• Adina Fischer

FinTech Female Fridays: Anastasia S. Tarpeh-Ellis, Special Projects, Backstage Capital

What made you pivot your career from working for the City of Los Angeles to Backstage Capital?

I started working on side projects with friends, which led to my interest in the local tech scene. My path crossed early on with key players in LA Tech and I was selected to be the program fellow for the first cohort of GRID110. At the time GRID110 offered office space and accelerator-style programming for fashion-tech companies in downtown Los Angeles. That was my first time officially working with early stage startups and I loved it. It was only a 6-month fellowship, so I had to continue my job search, which landed me at the City of Los Angeles. But ever since 2015 I relentlessly pursued opportunities to get back into tech. I was able to do that when I joined Backstage full time in Spring 2018.

You started at Backstage Capital as an Entrepreneur in Residence and have moved to the Special Projects role within three years; what has been the most significant lesson that you have learned in the venture capitalist ecosystem?


What I’ve learned about the VC ecosystem is that it’s like a lot of other professions and industries. The more time you spend in VC the smaller the “world” seems to become. It’s all about people and building genuine relationships. I think that goes for life in general.


Backstage Capital invests in founders who are women, people of color, and LBGTQ founders; what are some other important factors you look at when investing in a company?


I’m interested in how founders think and what they have done to learn. Especially in the early stages of building a company there is a lot of experimentation and gathering of data that can be used to inform the next product iteration and roadmap. If a founder is building their product without speaking to potential users early on or they aren’t running experiments to test things and iterate based on those learnings then those are red flags.

How has your background in government work and Venture Capital shaped you as an individual?


Working in government forced me to figure out what I want to do with my career, in particular who I want to serve. Working in local government is very rewarding as you impact the livelihoods of people in an entire city on a macro level. Throughout my career I’ve learned I like to be more closely connected to those I serve on the micro level. As I transitioned to Backstage and into venture, I knew I wanted to serve underestimated founders. I would say working at Backstage and seeing the disparities in venture have made me even more bullish on supporting, investing in, and amplifying the work of underestimated founders.

A lot of different companies come to Backstage Capital for funding; do you see new start-up ecosystems emerging throughout the country? If so, where are they and why do you think they are developing in that particular area?

I would not say “new” but there are certainly ecosystems that haven’t received a lot of recognition. Some areas I have heard about but haven’t experienced myself are Tampa, Louisville, and New Orleans. Those cities are not obvious areas of startup ecosystems especially to people that live in the San Francisco/Bay Area, Los Angeles, and New York.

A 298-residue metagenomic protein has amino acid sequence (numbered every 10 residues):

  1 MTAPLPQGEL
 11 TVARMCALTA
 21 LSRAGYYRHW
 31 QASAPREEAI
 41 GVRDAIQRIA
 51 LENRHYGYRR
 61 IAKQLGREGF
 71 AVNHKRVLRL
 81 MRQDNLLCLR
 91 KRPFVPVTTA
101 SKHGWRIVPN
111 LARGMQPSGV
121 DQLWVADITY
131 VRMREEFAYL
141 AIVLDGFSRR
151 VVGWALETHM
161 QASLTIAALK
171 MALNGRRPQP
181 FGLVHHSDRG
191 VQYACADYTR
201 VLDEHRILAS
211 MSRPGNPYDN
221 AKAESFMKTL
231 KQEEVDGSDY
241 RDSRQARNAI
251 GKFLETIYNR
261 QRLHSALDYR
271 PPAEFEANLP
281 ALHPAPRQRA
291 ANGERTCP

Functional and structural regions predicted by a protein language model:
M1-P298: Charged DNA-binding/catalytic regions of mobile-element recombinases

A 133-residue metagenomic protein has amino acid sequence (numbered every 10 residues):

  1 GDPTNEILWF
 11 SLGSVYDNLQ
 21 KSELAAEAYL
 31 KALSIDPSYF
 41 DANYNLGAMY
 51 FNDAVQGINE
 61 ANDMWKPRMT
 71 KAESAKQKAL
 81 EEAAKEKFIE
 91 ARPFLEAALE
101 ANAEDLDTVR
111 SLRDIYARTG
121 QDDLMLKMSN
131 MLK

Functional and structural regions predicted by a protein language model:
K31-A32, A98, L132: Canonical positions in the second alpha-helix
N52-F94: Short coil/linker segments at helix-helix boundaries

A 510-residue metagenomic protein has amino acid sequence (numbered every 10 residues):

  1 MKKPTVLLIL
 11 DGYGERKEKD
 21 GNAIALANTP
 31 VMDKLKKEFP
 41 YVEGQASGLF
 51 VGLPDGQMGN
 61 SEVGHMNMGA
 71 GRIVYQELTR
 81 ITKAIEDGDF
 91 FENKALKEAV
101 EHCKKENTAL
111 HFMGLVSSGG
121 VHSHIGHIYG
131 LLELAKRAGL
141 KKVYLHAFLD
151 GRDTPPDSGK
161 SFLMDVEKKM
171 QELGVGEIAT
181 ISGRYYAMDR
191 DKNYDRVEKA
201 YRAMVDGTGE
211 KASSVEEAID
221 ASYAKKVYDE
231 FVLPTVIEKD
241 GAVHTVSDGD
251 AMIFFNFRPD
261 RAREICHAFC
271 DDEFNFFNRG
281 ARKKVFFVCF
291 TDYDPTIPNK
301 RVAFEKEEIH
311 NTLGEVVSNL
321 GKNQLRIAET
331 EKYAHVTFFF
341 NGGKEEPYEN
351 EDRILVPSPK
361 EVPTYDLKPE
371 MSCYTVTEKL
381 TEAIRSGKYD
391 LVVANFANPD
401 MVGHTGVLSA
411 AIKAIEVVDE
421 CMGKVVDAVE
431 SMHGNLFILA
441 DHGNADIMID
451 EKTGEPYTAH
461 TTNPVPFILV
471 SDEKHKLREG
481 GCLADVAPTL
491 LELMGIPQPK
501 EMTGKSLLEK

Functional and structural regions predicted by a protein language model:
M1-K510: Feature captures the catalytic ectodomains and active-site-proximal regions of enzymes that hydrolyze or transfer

There has been a steady growth of the tech industry in Cincinnati as the area has several colleges with great business, engineering, and design programs graduating exceptional talent and it is also home to Fortune 500 companies such as Kroger, Macys, and Procter and Gamble. It was only a matter of time before Cincinnati capitalized on its rich and unique ecosystem of business and innovation which woven into the fabric of the region

What drove you to create and found the Bosa app?


What led my co-founder and I to start Bosa was the need to address the burnout we experienced early on in our professional careers. Through experimentation and iteration, we developed an app that automatically detects action items in Google Docs and simplifies task completion for individual consultants. I’ve learned so much through the product development process! What drives me is the ongoing journey of rooting productivity in wellness and building a productivity app that has some feminine energy which isn’t typical in the space.


You are an emerging real estate investor and angel investor what recommendations do you have for women who are looking to become angel investors and do not know where to begin?


If you want to become an “angel” investor, simply do it. And I would say “angel” in quotations for a couple reasons. To be an accredited investor you have to meet certain income criteria, which can be out of reach for many ($200K in income individually or $300K joint income with spouse for the past two years, or $1 million net worth). But if investing is something you are passionate about doing before you become accredited you can get started right away as an unaccredited investor through crowd equity platforms such as Microventures, StartEngine, Republic, Wunderfund, and Netcapital. Also consider further angel education through an affinity or local angel group which often provide training. There are national programs as well such as First Round’s Angel Track (can be unaccredited) and Pipeline Angels’ Bootcamp (must be accredited).


Reach out to Anastasia on LinkedIn.

©2020 by NYC Fintech Women.

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